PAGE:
Other points included free trade and freedom of the seas. The sixth point emphasized that “After the destruction of the Nazi tyranny…[a peace] which will afford assurance that all the men in all the lands may live out their lives in freedom from fear and want.”
The last and eighth point expressed support for “the establishment of a wider and permanent system of general security,” that would take shape after the war as the United Nations. Churchill would consistently want to remove mentions of free trade and self-determination because they spelled the end of the British colonial empire, but Roosevelt was committed to taking responsibility for both principles throughout the war and his vision for the postwar world.
Besides the statement of principles, the two countries agreed to some practical, concrete actions for the war. The United States promised Britain 150,000 rifles, as well as bombers and tanks. The United States also promised that American destroyers would escort British convoys in the North Atlantic. They agreed to a joint mission to Moscow to discuss the relative arms and supplies needs from the United States for the Soviet Union and Great Britain. They also agreed to restrain Japanese aggression in the Pacific.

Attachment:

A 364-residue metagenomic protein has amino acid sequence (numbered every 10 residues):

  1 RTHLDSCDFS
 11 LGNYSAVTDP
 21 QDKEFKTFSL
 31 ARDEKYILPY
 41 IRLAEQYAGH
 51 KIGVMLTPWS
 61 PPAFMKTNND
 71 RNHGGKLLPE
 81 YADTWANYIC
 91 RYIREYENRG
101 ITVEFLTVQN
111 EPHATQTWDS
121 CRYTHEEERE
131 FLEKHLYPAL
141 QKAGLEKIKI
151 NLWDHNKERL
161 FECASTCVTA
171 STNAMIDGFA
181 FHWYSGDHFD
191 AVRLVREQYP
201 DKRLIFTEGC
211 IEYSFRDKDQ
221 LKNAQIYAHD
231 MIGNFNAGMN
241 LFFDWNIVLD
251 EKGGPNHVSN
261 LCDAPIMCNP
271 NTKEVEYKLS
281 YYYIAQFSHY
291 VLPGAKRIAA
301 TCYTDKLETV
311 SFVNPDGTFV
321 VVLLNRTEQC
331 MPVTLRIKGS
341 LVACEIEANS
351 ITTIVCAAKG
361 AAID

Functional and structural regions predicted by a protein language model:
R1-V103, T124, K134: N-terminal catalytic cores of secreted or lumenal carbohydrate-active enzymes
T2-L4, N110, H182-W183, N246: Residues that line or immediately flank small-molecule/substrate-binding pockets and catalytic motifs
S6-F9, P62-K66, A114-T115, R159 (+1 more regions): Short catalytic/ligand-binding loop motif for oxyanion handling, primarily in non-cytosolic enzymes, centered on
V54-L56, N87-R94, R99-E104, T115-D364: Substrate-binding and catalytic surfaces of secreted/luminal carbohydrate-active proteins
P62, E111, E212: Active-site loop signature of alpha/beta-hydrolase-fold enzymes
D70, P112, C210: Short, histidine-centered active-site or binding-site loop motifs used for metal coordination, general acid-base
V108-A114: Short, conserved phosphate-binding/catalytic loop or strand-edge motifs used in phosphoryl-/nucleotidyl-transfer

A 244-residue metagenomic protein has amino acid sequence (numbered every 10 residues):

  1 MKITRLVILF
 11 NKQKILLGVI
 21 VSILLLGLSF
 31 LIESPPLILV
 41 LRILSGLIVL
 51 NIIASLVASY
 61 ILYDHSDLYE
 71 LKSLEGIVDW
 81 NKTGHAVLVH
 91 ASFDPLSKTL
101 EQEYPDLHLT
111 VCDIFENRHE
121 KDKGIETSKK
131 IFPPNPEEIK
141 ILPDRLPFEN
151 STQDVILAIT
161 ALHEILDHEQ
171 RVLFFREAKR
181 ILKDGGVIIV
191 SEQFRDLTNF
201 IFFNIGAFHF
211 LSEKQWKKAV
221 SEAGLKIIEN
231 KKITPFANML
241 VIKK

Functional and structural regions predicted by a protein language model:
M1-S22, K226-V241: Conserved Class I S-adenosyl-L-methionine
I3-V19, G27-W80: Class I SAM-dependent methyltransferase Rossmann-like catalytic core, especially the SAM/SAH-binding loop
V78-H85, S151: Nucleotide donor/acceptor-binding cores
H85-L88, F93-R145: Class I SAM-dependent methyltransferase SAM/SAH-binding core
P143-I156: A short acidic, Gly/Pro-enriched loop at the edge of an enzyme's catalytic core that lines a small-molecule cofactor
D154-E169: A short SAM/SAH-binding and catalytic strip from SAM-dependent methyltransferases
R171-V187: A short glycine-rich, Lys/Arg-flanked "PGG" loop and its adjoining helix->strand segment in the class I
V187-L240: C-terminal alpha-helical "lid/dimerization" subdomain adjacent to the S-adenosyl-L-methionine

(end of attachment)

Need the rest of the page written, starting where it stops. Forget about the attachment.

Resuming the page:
After reaching an agreement on the Atlantic Charter, Roosevelt and Churchill spent the final evening of the conference having dinner again. Churchill and his officers were given full honors as they disembarked from the Augusta and then prepared to sail home.
Churchill triumphantly told the crew of Prince of Wales as they sailed home: “We have brought back a means of waging war more effective and surer hope of final and speedy victory.” He also broadcast to the British people that, “[The Atlantic Charter] symbolizes something even more majestic—namely: the marshalling of the good forces of the world against the evil forces which are now so formidable and triumphant and which have cast their cruel spell over the whole of Europe and a large part of Asia.” Roosevelt for his part met with reporters and was asked, “Are you any closer to entering the war?” “I should say no,” Roosevelt answered. “May we quote directly?” the reporters asked. “You can quote indirectly,” was the coy presidential response.
Roosevelt believed that the United States had a responsibility to help defeat the Nazi’s militaristic expansion and defend the principles asserted in the Atlantic Charter, all while following the constitutional rule of law if the United States were to support the principles it would fight for in World War II.